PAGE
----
More Than Washing Feet

She wanted to have a foot washing ceremony. I told her she should give people warning before we do such a thing.

I know, there I was thinking about logistics and trying to make sure people were comfortable. Neither of which are bad things, but sometimes I just miss the point.

Sometimes I miss the moments that have the potential to offer us grace when we probably need it the most.

Anne Lamott writes:

Your problem is how you are going to spend this one and precious life you have been issued. Whether you’re going to spend it trying to look good and creating the illusion that you have power over circumstances, or whether you are going to taste it, enjoy it and find out the truth about who you are.”

Fear drives me to want order and control, but fear also sometimes keeps me from tasting life.

We were in London at a church that began to feel like family. It was summer 2012. My friend began her sermon. In the middle of speaking, she pointed out how she wanted to wash people’s feet, but I told her not to. She called me out, threw me under the proverbial bus.

Never mind that she was about to tell a story about how sacrificial I was because I would wash dishes even though I hated it. The chosen illustration was instead how I told her she couldn’t do the things that Jesus himself did.

In my defense, I never said she couldn’t do it at all. Just that she needed to give some warning. That way, people would have time to prepare their feet. You know, trim toenails and wash them first. The ladies could paint their toenails. Feet can be a sensitive issue; I thought you needed to give people the option to tap out if they wanted to.

In ministry and in life, sometimes you need to admit when you were wrong. In this case, I was wrong.

Oh, how often I completely miss the point and, in turn, miss the blessing.

When God comes to you, you don’t always have time to clean yourself up first. You simply come to experience the holy moment. In an effort to be careful, I over-analyzed and missed the blessing. How often do we over-think and miss moments that could bless us and others?

I think the entire point of washing someone’s feet is to recognize that we are connected even in our brokenness and imperfections.

I have had pastors and Christian university professors who would light a candle before class or service as a reminder that the Holy Spirit is present. Yet there is something different about the Holy Spirit’s presence when one receives the Communion elements or baptism. There is something more tangible, more palpable. The Celtics call moments when heaven and earth meet “thin places.” Thin places are places where the boundary between heaven and earth are especially thin. We cannot fully explain it, but in these thin places, we sense the divine more easily.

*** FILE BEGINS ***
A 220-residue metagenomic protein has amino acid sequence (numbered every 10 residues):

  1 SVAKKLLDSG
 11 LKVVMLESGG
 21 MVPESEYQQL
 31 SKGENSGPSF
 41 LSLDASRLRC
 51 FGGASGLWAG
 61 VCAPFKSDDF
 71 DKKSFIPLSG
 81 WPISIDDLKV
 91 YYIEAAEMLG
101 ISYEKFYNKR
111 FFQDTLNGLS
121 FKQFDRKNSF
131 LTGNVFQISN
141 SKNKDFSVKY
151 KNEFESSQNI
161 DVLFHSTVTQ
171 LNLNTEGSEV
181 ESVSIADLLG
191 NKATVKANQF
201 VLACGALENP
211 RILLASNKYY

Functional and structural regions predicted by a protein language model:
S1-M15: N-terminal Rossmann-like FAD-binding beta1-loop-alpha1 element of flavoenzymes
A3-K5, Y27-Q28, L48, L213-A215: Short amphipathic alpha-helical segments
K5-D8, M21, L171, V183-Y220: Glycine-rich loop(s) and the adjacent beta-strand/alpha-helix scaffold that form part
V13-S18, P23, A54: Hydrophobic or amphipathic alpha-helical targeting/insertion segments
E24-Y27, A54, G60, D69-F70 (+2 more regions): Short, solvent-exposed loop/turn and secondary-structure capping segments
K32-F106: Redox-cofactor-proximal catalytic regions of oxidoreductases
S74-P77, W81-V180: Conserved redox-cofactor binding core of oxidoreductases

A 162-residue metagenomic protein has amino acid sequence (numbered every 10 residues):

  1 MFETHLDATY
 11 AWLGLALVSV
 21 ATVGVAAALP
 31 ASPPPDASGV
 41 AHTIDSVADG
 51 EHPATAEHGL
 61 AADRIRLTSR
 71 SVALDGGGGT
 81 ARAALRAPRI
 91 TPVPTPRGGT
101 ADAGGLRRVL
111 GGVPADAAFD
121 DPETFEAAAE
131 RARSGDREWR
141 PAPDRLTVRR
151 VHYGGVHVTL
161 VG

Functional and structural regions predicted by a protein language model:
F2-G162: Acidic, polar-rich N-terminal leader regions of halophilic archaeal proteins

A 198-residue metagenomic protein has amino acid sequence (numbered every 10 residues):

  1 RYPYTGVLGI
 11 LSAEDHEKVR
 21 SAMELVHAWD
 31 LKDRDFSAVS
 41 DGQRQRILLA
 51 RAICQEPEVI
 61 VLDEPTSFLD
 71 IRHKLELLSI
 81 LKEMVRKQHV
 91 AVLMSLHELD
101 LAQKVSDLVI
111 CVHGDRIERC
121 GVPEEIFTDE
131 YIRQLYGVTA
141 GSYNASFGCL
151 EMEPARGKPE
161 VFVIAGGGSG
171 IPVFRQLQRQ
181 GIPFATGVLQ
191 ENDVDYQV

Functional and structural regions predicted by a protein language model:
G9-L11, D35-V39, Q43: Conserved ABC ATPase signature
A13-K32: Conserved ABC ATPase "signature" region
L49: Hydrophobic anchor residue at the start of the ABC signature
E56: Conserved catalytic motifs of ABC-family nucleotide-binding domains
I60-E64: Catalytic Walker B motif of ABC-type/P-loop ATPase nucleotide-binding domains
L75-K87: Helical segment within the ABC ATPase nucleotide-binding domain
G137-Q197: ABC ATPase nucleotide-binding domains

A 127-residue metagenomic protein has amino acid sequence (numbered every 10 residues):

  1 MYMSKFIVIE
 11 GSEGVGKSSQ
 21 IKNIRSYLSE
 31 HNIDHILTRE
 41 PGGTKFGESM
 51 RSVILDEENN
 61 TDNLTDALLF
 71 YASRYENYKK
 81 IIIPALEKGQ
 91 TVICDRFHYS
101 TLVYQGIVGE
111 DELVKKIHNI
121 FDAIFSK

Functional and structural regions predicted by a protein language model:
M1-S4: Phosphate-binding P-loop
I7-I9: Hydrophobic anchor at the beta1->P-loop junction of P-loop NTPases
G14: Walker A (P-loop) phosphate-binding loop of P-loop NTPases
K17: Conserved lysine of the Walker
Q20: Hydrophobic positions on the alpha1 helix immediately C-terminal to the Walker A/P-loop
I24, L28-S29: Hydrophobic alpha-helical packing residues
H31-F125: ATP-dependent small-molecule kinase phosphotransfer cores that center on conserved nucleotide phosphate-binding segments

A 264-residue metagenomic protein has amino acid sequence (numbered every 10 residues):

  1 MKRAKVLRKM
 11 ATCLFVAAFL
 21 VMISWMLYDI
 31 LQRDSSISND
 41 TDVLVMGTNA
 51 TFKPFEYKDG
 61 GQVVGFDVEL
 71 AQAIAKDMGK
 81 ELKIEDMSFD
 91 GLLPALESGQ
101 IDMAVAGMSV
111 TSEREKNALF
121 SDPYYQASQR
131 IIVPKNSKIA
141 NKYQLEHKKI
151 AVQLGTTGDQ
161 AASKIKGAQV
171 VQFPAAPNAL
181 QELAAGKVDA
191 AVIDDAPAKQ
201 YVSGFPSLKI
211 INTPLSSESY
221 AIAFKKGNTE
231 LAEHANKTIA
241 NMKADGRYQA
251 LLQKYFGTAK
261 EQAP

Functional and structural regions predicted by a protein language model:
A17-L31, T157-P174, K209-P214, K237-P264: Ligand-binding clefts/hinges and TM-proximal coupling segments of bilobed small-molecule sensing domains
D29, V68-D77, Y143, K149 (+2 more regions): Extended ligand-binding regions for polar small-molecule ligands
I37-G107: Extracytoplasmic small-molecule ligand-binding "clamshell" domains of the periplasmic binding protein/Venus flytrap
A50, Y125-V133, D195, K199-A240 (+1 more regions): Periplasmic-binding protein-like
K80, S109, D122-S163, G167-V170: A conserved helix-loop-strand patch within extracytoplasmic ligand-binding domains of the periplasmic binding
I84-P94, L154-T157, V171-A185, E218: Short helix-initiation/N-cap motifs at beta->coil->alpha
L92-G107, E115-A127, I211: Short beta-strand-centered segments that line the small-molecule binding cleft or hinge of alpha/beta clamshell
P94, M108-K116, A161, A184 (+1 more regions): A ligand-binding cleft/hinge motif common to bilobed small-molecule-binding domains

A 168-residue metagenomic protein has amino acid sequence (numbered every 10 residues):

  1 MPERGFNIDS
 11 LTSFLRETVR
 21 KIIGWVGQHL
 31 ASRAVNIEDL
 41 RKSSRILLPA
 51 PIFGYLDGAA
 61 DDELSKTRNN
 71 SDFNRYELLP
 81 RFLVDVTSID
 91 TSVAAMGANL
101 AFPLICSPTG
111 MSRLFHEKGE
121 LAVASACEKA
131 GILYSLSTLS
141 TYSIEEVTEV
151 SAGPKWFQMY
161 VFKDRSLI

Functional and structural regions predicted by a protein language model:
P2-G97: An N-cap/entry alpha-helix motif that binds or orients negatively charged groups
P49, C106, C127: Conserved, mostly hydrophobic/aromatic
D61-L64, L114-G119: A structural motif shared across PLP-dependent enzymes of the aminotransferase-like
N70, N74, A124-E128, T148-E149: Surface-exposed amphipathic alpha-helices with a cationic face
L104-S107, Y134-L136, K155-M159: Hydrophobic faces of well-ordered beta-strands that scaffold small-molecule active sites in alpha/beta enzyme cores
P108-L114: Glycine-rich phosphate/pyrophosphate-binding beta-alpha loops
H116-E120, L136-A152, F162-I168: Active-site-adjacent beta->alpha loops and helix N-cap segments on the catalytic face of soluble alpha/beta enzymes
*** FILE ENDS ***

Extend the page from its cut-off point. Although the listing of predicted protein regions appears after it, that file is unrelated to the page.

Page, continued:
In Prototype, Jonathan Martin writes this:

Foot washing is perhaps the most futuristic practice of the church, though not many people really believe that. Most Christians think they are being cutting edge and futuristic when they have a busy graphic presentation running on a Mac during their worship time. Removing our shoes before one another is a jarring practice even for church people–it’s like listening to a Radiohead album in the 1950s. But precisely because it is so jarring, so unnatural, so unlike the empire of illusion created by the prince of the power of the air, it is undeniably powerful.”

I have been a part of foot washing ceremonies before (some more elaborate than others), and it has always been meaningful. It has always made an impact. This past weekend I attended a wedding ceremony where the first act the couple wanted to do as a married couple was wash one another’s feet.

In London, when Pastor George blessed our feet, I will never forget how much I felt God’s presence. He wanted to anoint our feet, which I feel is similar to washing someone’s feet. It requires certain humility to allow someone else to wash your feet–to bless you by serving you. Pastor George was a retired pastor in the church; he was someone who had already spent years serving and pastoring others, but do you ever retire from serving and blessing others? He wanted to bless us as we stepped into the next phase of our journey. After spending a summer in London, we would soon be returning home.

Martin continues:

When I feel the touch of human hands on my hairy toes and calloused soles, it is terrible in all the ways it must be for Christ Himself to touch my most unlovely places with His tenderness. Every time, the tears burn my eyes. And as my self-consciousness and self-confidence begin to crumble, it’s not just my feet that are being washed; it’s the love of God like a warm balm on a bruised and battered soul.”

Foot washing requires humility: both for the person washing someone’s feet and for the person whose feet are being washed.

I wanted people to be able to prepare themselves, but even without preparation, we have it better than the feet Jesus washed. They did not have the luxury of hand sanitizer or daily showers. They had walked miles in dust and dirt. Without socks and tennis shoes, they walked miles in dust and dirt.

Peter said to Jesus just as Jesus was about to wash Peter’s feet, “You will never wash my feet.” Oh, to miss the blessing. Jesus did so much more than wash the dirt from someone’s feet. Jesus did so much more.

Washing feet is more than just the simple act of washing the dirt from someone’s feet. Our call and instruction is to follow Jesus–do for others as he has done for us. By washing the disciples’ feet, Jesus modeled for us the ultimate act of humility and servanthood. With his life, Jesus modeled for us self-giving love. Like Jesus wanted the disciples to follow his example and be servants to the world, he wants us to do the same.


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